According to Prostitution Research and Education, San Francisco, there is a “pyramid of prostitution” with three distinct categories, or tiers:
The largest group of women in the sex industry— 60 percent—is trafficked.
Women in this category have been sold, stolen, or coerced into prostitution. Their freedom and ability to make choices has been removed. They belong to someone like property. Basic necessities like food and shelter are doled out as a privilege.
The middle tier—38 percent—are women who got involved in prostitution because they needed the money.
They may have lost their job, had children to take care of, or bills to pay, and saw prostitution as a viable option.
The top tier—two percent—are women who service a few men for a lot of money in a short period of time in their lives, and then they get out, or are bought out by one man who supports them.
This is more commonly known as a sugar daddy, or an “older boyfriend”.
The U.N. International Labor Organization estimates that 4.5 million people are trapped in forced sexual exploitation globally (Ilo.org)
“Haley, you were right. I came to Miami with that dude you warned me about, and it’s not at all like he said it would be. He took everything, even my shoes and cell phone. He’ll be back tonight and I have to walk the streets until I make enough money.”
The first thing a pimp does when he takes on a new girl, is remove her sense of identity. He takes away her friends, her family, her clothes…everything that is associated with her “former identity” and doles out what he wants her to become. Everything from food and simple shelter, a bed, makeup, razor, anything that gives her a sense of self is removed. This is a form of psychological control, and it’s just the beginning of what comes next.
Women who work with pimps are give false promises, threatened, lied to, manipulated, and beaten. They have no say in their daily lives. They belong to the pimp, like cattle, and are traded, sold, and discarded.
When we compare this to Maslow’s hierarchy of needs we can see a definitive relationship in the tiers of the pyramid. Maslow states that one needs to have BASIC PHYSICAL needs — food, water, air — the elements that keep us alive (on the bottom) met before we can move to the next tier — SAFETY. Again, here is where we see pimps exert another form of heavy control, for pimps are known to beat, strangle, and kill those who oppose them. SOCIAL needs too — for a pimp replaces all her friends with others girls and pimps in the industry, to make it nearly impossible for her to leave. ESTEEM — the number one rule of a pimp is to maintain control over this.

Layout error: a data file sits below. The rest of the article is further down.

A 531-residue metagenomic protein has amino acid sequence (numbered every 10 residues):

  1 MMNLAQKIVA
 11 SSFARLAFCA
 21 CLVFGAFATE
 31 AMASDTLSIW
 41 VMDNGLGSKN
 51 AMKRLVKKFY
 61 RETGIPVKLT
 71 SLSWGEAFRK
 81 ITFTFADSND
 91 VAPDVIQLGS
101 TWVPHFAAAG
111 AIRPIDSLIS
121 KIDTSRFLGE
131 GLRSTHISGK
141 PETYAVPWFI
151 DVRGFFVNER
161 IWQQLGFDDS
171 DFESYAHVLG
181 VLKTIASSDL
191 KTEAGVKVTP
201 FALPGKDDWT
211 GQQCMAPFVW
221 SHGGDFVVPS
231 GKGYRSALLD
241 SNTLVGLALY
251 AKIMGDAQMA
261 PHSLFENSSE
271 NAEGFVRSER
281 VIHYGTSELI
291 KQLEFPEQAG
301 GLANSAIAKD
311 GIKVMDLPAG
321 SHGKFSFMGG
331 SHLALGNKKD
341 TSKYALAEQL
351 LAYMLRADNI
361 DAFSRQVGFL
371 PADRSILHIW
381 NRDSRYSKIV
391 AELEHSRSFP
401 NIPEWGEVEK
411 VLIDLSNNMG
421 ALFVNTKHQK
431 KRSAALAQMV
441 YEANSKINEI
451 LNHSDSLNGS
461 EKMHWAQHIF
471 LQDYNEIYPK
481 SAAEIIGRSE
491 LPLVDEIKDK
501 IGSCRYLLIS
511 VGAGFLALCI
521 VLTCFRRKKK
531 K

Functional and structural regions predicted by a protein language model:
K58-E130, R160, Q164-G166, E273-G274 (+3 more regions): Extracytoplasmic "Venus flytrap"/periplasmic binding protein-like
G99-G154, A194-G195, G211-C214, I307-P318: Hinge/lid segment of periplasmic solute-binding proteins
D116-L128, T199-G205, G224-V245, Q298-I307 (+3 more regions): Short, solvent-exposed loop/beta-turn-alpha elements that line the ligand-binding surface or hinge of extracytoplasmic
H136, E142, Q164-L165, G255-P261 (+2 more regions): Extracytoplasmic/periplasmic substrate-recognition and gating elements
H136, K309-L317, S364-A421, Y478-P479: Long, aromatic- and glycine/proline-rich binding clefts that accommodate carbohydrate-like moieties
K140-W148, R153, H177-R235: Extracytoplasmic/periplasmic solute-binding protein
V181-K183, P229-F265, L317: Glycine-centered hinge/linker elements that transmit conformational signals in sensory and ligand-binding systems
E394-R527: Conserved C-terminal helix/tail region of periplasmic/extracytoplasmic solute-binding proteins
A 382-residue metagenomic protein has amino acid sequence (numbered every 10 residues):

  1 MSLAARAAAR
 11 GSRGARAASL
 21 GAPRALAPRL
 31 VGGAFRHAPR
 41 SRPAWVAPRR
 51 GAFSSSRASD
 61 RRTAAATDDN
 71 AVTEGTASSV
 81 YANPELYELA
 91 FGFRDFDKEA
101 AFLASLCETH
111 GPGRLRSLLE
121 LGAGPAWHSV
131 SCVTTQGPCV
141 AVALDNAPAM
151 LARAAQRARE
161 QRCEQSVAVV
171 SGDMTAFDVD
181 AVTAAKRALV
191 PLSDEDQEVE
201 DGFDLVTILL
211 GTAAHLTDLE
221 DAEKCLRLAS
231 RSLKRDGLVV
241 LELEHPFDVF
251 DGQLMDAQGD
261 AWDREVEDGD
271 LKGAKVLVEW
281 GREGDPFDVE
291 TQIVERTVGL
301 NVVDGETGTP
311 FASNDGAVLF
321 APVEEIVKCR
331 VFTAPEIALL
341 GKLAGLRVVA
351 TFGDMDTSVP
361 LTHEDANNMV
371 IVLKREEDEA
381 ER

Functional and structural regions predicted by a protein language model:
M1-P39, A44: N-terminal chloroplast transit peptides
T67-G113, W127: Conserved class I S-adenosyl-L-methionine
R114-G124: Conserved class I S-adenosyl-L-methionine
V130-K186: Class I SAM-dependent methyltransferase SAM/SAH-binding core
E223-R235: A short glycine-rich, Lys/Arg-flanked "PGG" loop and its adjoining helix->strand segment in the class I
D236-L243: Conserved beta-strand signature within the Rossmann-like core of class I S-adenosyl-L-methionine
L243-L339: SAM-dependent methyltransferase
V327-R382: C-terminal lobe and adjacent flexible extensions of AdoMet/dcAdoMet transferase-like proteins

In fact, looking at this pyramid, the pimp exerts control over every aspect of a prostitutes life, and as long as someone is tied up with one, so will all their elements of being human. For the pimp strips away everything and turns his subject into a product to be sold, and trafficked.
According to the National Human Trafficking Resource Center, we can distinguish sex trafficking from other types of commercial sex, by looking at the Action + Means + Purpose Model.
A commercial sex act is any sex act where an exchange of value is given to or received (22 U.S.C. 7102), as defined by the Trafficking Victims Protection Act of 2000 (TVPA). See the Federal Laws page for more detailed definitions.
“Human trafficking occurs when a trafficker takes any one of the enumerated actions, and then employs the means of force, fraud or coercion for the purpose of compelling the victim to provide commercial sex acts. At a minimum, one element from each column must be present to establish a potential situation of sex trafficking. The presence of force, fraud or coercion indicates that the victim has not consented of his or her own free will. In addition, minors under the age of 18 engaging in commercial sex are considered to be human trafficking, regardless of the use of force, fraud or coercion.” (TraffickingResourceCenter.org and the Polaris Project)
Based on these facts, pimps are the number one reason the 60% of trafficked prostitutes will never achieve self-actualization, self-esteem, or have their social and safety needs met. In actuality, they’ll never make it past it the first step of becoming a human being — freedom to feed and cloth and shelter themselves and their children.
And this is why, if you know someone involved with a pimp or a trafficker, they deserve your sympathy — not your judgement, nor your dollars.
(Image Credits: Prostitution Research and Education in San Francisco, ProstitutionResearch.com; Mikko Lemola, Fotolia; National Human Trafficking Resource Center (NHTRC) 2012)